Home/Rod Dreher/Everything As Miserabilism

Everything As Miserabilism

In the previous miserabilism comments thread, a reader made the great point that the “miserabilism” apparent in these feminist attitudes can be found in many other ideological communities. The reader brought up a church as an example, and boy, do I know how true that is. I’ve told the story on this space before about how in my own experience the often justifiable anger traditionalist Catholics have about the post-Vatican II Church can sometimes overtake a particular traditionalist community, and banish the joy and life that is supposed to be the point of Christian worship in the first place.

Another reader, in the thread about devotion to a Cause overtaking the basic humanity of people, brought up an example about a woman in his or her Unitarian Universalist congregation who was so enraged at Republicans that her UU faith, at least in that particular case, was built more around hating the Other than the irenic values the religion proclaims.

I can think of pro-life activists I’ve known who allowed themselves to become so wrapped up in the righteousness of their cause that they were unnerving to be around. Whatever they stood for, compassion didn’t come through. And I’ve known political people on the Left and the Right whose relationship to their political creeds manifests as, well, a form of indignant miserabilism. You can’t imagine why any normal person would be attracted to their cause, if they are the exponent. At the end of my years as a Catholic, I had allowed anger over the abuse scandal to become almost the only way I could relate to the Catholic Church. I had become a miserabilist, and burned out. My wife saw it coming in me even before the scandal happened, gently chiding me one night on how the only time she saw me and my friends speak with passion about our faith was when we were complaining about this or that thing going on in the Church. It’s not that we were wrong, necessarily, but that we allowed our fault-finding to displace the things about Catholicism that made us fall in love with it in the first place.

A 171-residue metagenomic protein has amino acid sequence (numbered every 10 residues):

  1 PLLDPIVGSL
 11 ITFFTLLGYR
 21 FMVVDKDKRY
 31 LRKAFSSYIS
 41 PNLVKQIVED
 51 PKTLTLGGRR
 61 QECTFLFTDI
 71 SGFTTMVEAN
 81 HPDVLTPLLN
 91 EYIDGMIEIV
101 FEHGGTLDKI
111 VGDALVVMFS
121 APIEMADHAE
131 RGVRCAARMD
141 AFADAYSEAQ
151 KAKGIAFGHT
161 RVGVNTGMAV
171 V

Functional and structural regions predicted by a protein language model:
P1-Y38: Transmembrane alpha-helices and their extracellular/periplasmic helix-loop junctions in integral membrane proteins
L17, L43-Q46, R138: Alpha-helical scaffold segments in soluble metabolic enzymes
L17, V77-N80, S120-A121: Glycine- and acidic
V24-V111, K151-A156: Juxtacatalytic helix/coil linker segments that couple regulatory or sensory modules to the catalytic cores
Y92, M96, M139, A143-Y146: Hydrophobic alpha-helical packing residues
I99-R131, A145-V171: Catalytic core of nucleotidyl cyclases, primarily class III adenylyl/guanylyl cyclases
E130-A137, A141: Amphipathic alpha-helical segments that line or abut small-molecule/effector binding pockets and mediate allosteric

I think this happens to some miserable couples who have been married a long time. You wonder how in the world they manage to stay together, and it occurs to you that spiting each other has become the passion that gives meaning to their lives.

What is the thread that unites miserabilists? It’s got two strands, I think. One is utopianism, which means coming to love ideas so much that the abstraction blinds the true believer to the imperfect humanity they encounter in the everyday. It tells them that justice is not only more important than mercy, it’s the only thing. When people like this get into power, you have Robespierre. A second strand is people for whom anger is the animating force behind their cause. I don’t mean that all people who are angry about things wrong with the world are like this. If you never felt anger over injustice, or desecration, or cruelty, you wouldn’t be human. But if all you feel is anger, and hatred is the primary source of life to your approach to your creed, then however right and true your faith, your cause, your belief, you are bound to be a miserabilist. Susan Faludi’s long but riveting New Yorker piece on the life and death of the radical feminist Shulamith Firestone offers a classic case.

Some people are flat-out miserable by nature, and immiserate everything they touch. It’s not the church, the movement, the party, or the cause that makes them miserable; rather, it’s they who make the church, the movement, the party, or the cause miserable.

Is there anything that would make Morrissey happy? No, because he is a born miserabilist.


about the author

Rod Dreher is a senior editor at The American Conservative. He has written and edited for the New York Post, The Dallas Morning News, National Review, the South Florida Sun-Sentinel, the Washington Times, and the Baton Rouge Advocate. Rod’s commentary has been published in The Wall Street Journal, Commentary, the Weekly Standard, Beliefnet, and Real Simple, among other publications, and he has appeared on NPR, ABC News, CNN, Fox News, MSNBC, and the BBC. He lives in Baton Rouge, Louisiana, with his wife Julie and their three children. He has also written four books, The Little Way of Ruthie Leming, Crunchy Cons, How Dante Can Save Your Life, and The Benedict Option.

leave a comment